They missed PaPa, Michael's father. He had died of a heart attack five years earlier. Alex was there with his adorable little daughter Amy, but a fresh sense of loss smote Kate's heart as she looked at him. Aileen, the beautiful Japanese girl he had married after dropping out of college, had left him, and he was struggling to raise Amy alone and finish his degree. Kate could still vividly remember the sick feeling she had had in the pit of her stomach when Alex had told them about his impending divorce. 

Brenden would fly home in one more week after his first year of teaching missionaries' children in Okinawa. And Danny, who had just graduated from twelfth grade at the mission school in Singapore, was enjoying a solo jaunt through England and Scotland to celebrate. 

Michael was entertaining them all with exciting stories about his travels throughout the exotic countries of Asia. Kate smiled in amusement at Nonnie's obvious pride. She understood. She felt the same pride in her boys' achievements. And she was proud of Michael, too, glad that he really enjoyed his ministry and was good at it. 

Nonnie disappeared into the house and soon came back out, carrying a tray with glasses, a big, frosty pitcher of lemonade; and a plate of chocolate-chip cookies. Setting it on the table, she proceeded to serve everyone, the ice cubes hitting the sides of the pitcher like melodious wind chimes.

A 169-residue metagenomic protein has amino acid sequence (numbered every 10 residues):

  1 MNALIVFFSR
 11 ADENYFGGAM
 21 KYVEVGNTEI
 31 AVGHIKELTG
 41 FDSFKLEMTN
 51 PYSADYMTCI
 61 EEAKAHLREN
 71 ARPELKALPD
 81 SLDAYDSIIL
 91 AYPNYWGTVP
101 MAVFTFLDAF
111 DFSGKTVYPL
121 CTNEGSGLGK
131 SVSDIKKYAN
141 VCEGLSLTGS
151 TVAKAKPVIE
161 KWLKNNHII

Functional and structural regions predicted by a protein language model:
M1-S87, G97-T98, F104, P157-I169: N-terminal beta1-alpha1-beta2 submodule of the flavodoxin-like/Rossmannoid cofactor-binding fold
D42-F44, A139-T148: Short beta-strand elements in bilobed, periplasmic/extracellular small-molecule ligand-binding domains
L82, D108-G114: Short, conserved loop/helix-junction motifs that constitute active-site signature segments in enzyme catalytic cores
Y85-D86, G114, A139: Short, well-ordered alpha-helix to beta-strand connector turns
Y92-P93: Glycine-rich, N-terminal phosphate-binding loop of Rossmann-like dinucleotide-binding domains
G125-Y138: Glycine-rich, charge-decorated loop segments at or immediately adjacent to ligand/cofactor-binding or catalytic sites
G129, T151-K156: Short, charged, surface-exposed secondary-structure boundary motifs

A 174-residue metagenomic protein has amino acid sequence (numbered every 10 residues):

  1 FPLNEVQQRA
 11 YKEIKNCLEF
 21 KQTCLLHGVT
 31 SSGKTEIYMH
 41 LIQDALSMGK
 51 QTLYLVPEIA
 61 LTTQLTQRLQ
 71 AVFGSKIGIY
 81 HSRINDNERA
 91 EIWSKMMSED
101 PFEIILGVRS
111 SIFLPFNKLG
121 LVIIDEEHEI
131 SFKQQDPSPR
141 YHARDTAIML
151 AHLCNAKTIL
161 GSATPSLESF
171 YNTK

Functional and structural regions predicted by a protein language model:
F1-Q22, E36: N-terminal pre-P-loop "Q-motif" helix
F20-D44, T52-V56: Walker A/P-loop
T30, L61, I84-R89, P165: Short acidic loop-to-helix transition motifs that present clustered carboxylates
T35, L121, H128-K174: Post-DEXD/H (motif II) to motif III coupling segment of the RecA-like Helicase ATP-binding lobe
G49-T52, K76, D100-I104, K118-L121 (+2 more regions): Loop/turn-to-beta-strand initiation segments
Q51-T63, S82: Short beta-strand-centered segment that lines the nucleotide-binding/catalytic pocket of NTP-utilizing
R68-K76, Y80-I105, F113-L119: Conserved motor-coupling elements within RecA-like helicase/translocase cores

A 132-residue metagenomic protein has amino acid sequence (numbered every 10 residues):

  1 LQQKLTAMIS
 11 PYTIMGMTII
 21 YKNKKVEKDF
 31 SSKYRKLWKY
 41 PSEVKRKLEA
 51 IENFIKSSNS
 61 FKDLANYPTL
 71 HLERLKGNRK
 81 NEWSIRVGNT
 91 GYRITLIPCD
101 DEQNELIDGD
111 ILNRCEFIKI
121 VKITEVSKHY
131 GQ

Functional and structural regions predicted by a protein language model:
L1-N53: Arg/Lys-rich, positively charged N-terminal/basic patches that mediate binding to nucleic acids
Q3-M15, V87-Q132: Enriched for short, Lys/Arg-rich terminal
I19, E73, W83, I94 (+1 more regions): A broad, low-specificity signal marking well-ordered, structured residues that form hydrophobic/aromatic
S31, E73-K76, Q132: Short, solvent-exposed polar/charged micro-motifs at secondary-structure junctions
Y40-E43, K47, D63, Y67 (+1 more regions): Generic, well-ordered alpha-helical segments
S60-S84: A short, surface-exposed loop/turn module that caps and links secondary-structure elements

"Nonnie, I think your goal in life is to make sure no one ever has an empty stomach," Kate said, laughing. 

Amy reached eagerly for a cookie, then turned around to see if her daddy approved. He smiled and nodded. "Just one, OK?" 

Michael took a big sip of lemonade. "M-m-m!" he said, appreciatively. "This is fresh squeezed, isn't it?" 

Nonnie nodded. 

"Kind of makes me lonesome for Danny," Kate said with a faraway look in her eyes. "He loves to bake chocolate-chip cookies, and he's always making us fresh lemonade." 

"I wish Danny were here now, instead of traipsing around Europe all by himself," Nonnie said, with a worried frown. 

"He'll be fine, "Michael reassured her. "He originally planned to make this trip with a friend, but at the last minute, Max backed out, so he decided to go alone. It's really quite safe. Lots of kids do it these days, you know." Michael drained his glass. 

"Missionary kids are used to traveling, Nonnie," Alex added. "We're pretty capable and independent." 

"Well, I still can't help worrying about him," insisted Nonnie. She fidgeted with her hands, then found something for them to do. "How about some more lemonade?" She held the pitcher poised expectantly. 

"Sure," Michael said, holding out his glass. "You're just like Kate, you know. You should have heard her before Danny left." He mimicked Kate's voice. " 'Do be careful!' 'Be sure not to lose your plane ticket!' 'Keep your passport with you all the time!' 'Remember to keep track of your travelers' cheeks!' And 'Never lay your backpack down!' Honestly, you'd think she thought he was eight years old instead of eighteen." 

Kate grinned wryly. She remembered how Danny had given her a quick hug, laughed, and said, "Relax, Mom! I'm a big boy now!"